“But,” one child of God says, “I am under a cloud. I cannot see the
face of God. Why does he hide himself from me?” Not because he is not
ready to pardon, but, perhaps, because you are not ready to forsake
the sin which he is aiming at. Perhaps you have not searched your
heart yet. There is still hidden under the camel’s furniture some
idol or other. Make Rachel get up, and search even in the secret
places. Cry, “Why do you contend with me?” for, if like David and Job
you have to say that you are chastened every morning and plagued
every evening, there is a reason for it. If you have walked contrary
to God he is walking contrary to you. Take your Achan and stone him,
and then the Lord will come into the camp again. Tear down the idol
and you shall have Jehovah’s presence once more! But notice the
word — whatever your experience may be, this is true — he delights in
mercy, and he is a God ready to pardon. May the Holy Spirit bless
this truth to your souls, for Jesus’ sake. Amen.
[Portion Of Scripture Read Before Sermon — Ne 9]
[See Spurgeon_Hymnal “The Lord’s Day — Welcome, Sweet Day Of Rest” 907]
[See Spurgeon_Hymnal “Spirit of the Psalms — Psalm 106” 106 @@ "(Part 2)"]
[See Spurgeon_Hymnal “Spirit of the Psalms — Psalm 101” 101]
Possibly many readers of the sermons may not be aware that Mr.
Spurgeon edit a monthly magazine, The Sword and the Trowel, price
threepence. This contains interesting accounts of Christian work, and
articles both of a spiritual and historical character, together with
details of the various enterprises connected with the Metropolitan
Tabernacle. Publishers, Messrs. Passmore and Alabaster, Paternoster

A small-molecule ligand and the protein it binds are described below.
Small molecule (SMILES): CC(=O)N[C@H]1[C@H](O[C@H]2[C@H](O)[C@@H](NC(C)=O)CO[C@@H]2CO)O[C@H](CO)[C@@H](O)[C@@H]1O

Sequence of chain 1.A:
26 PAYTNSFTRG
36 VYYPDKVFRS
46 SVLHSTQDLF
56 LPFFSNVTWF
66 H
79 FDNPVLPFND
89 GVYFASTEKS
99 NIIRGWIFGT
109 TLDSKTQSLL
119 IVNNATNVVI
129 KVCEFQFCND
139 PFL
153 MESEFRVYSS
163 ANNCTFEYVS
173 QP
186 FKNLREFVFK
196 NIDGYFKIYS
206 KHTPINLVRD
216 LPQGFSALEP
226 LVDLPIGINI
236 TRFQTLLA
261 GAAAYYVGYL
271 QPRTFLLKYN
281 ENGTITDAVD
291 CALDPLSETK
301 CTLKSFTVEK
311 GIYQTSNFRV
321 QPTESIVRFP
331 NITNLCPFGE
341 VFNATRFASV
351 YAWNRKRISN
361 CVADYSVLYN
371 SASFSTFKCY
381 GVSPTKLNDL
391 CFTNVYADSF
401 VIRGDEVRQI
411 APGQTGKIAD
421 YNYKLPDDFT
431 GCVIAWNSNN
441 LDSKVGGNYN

Buildings. Order from your booksellers the number for January. The
volume for 1875 is now on sale, handsomely bound, price 5s.
Public Worship, The Lord’s Day
907 — Welcome, Sweet Day Of Rest
1 Welcome, sweet day of rest,
That saw the Lord arise:
Welcome to this reviving breast,
And these rejoicing eyes!
2 The King himself comes near,
And feasts his saints today;
Here we may sit and see him here,
And love, and praise, and pray.
3 One day amidst the place
Where my dear God hath been,
Is sweeter than ten thousand days
Of pleasurable sin.
4 My willing soul would stay
In such a frame as this,
And sit and sing herself away
To everlasting bliss.
Isaac Watts, 1709.
Spirit of the Psalms
Psalm 106 (Part 1)
1 Oh render thanks to God above,
The fountain of eternal love;
Whose mercy firm through ages past
Has stood, and shall for ever last.
2 Who can his mighty deeds express,
Not only vast but numberless?
What mortal eloquence can raise
His tribute of immortal praise.
3 Extend to me that favour, Lord,
Thou to thy chosen dost afford:
When thou return’st to set them free,
Let thy salvation visit me.
4 Oh may I worthy prove to see
Thy saints in full prosperity!
That I the joyful choir may join,
And count thy people’s triumph mine.
Tate and Brady, 1696.
Psalm 106 (Part 2)
1 God of eternal love,
How fickle are our ways!
And yet how oft did Israel prove
Thy constancy of grace!
2 They saw thy wonders wrought,
And then thy praise they sung;
But soon Thy works of power forgot,
And murmur’d with their tongue.
3 Now thy believe his Word,
While rocks with rivers flow;
Now with their lusts provoke the Lord,
And he reduced them low.
4 Yet when thy mourn’d their faults,
He hearken’d to their groans;
Brought his own covenant to his thoughts,
And call’d them still his sons.
5 Their names were in his book;
He saved them from their foes:
Oft he chastised, but ne’er forsook
The people that he chose.
6 Let Israel bless the Lord,
Who loved their ancient race;
And Christians join the solemn word,
AMEN, to all the praise.
Isaac Watts, 1719.
Spirit of the Psalms
1 Lord, when I lift my voice to thee,
To whom all praise belongs,
Thy justice and thy love shall be
The subject of my songs.
2 Let wisdom o’er my heart preside,
To lead my steps aright,
And make thy perfect law my guide,
Thy service my delight.
3 All sinful ways I will abhor,
All wicked men forsake;
And only those who love thy law
For my companions take.
4 Lord! that I amy not go astray,
Thy constant grace impart;
When wilt thou come to point my way,
And fix my roving heart?
William Hiley Bathurst, 1831.